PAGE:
It's so hard to keep to those 750 words, isn't it? But I really think the ability to do that well is one of the main benefits of the challenge. Not that 750 word pieces are particularly marketable, but that the challenge forces us to use every word for its maximum impact. If a person can write a good, tight slice of life story (as you have here), then they can use those great skills in their longer pieces.
I'm working on the format for the next class, and I'm thinking that "genre" will definitely come in to play. Thanks so much for your input!
Question: Except for true Epic poems, wouldn't most standard poetry fall into a "slice of life" tag? I've been looking at most of my own poetry and it seems to fit the bill fairly often.
I had something really memorable to write here but I forgot what it was.
Gerald, I think that "slice of life" will apply to some poems, but not necessarily most. Lots of poetry consists of the poet's musings about life, or some other topic, but that's not really a slice of life.
I'd call it a slice of life if something small happens in the poem, like in the Walter de la Mare piece I linked to in the original post, and if that small event shines a light on the person in the poem (not necessarily on the poet).
Clear as mud?
Hmmm...your classes always cause me to pour over my entries and pick em apart.
I have several that come close to the criteria, but not quite. This one, Crushed Velvet and Rubies, might be the closest. It does have a tiny flashback, and a tiny flash forward, but it was designed like that to enphasize the MC's total lack of concentration (the topic). Not one of my favorites, and my only attempt in this genre.
It's descriptive because it's romantic, and pointless, because it's romantic, and has only a tinge of conflict (lack of concentration) because it was romantic.
The pie was mushy and overly sweet, but I am pretty sure it was a slice of life.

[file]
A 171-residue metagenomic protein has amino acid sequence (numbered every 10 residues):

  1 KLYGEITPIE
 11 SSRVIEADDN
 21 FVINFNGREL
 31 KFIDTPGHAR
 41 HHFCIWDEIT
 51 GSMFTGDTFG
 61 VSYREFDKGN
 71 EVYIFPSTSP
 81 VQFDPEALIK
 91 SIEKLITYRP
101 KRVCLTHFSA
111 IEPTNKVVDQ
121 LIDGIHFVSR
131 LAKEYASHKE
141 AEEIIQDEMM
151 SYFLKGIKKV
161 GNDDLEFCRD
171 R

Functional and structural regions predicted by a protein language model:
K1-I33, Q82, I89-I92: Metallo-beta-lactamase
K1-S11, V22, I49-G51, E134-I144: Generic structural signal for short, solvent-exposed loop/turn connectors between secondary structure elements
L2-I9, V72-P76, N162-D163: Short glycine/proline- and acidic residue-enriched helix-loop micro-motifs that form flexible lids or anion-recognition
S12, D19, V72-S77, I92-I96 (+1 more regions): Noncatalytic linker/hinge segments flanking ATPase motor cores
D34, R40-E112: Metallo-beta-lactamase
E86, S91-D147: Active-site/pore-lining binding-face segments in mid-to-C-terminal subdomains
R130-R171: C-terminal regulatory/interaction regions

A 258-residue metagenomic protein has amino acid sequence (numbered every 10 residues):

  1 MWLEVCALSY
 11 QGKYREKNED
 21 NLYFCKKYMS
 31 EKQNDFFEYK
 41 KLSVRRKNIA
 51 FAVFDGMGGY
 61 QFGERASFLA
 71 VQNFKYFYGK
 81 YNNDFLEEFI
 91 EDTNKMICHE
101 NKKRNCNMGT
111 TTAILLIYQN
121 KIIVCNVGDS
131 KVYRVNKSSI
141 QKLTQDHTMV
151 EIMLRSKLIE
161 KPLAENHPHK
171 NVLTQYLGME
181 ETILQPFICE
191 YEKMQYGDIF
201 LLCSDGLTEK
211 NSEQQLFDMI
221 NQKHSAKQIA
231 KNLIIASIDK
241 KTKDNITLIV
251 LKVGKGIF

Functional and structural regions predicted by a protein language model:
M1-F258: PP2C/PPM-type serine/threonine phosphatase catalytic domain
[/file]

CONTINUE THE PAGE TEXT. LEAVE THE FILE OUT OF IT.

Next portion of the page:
Chely, it works for me! (I never, ever would have pegged you as the author of that story.) It's definitely a slice of life, though.
You realize, don't you, that I pick these topics specifically to make you root through your old stories? My next topic will be "Stories that use the word "the" too frequently", and you'll have to pore through them all, counting the "the"s.
One thing these classes have taught (at least for me) is that a good writer can break almost any rule of good writing and still have a powerful piece of work. So even if you did a class on not using "the" too often, someone would have a story that wouldn't work without using "the" too much.
The point the student is making to the teacher is the truth of the essence of the art of good writing. The end.
(OK, that was horrible. You made your point.
I had something really memorable to write here but I forgot what it was.
You DID make your point, Gerald (and you made me grin)--that point being that writing is an art, and that nothing I EVER say is engraved in stone.
Thanks for saying it so amusingly!
Here's one of mine that I think is a "slice of life":
Mother of the Bride
I like writing this type of thing. Sometimes, when a tragic or life-changing incident happens, time seems to stand still, and all kinds of emotions run through your mind. Your senses seem to capture the smells and sounds of the moment. It imprints it into your mind.
That was a PERFECT example of a slice of life story. Two gold stars for you.
Here's my homework assignment, I'm thinking it will work. At least much better than my other entries for this quarter are working. By the way, Jan, congratulations on your writings this quarter - your work is wonderful, reflecting a great talent.
I remember, while writing this, that I was there, with the brothers on the porch listening and watching. It was, to me, a slice of their lives at that time.
Fifteen Minutes Behind
"And this, our life, exempt from public haunt, finds tongues in trees, books in the running brooks, sermons in stones, and good in everything." From "As You Like It." Wm. Shakespeare.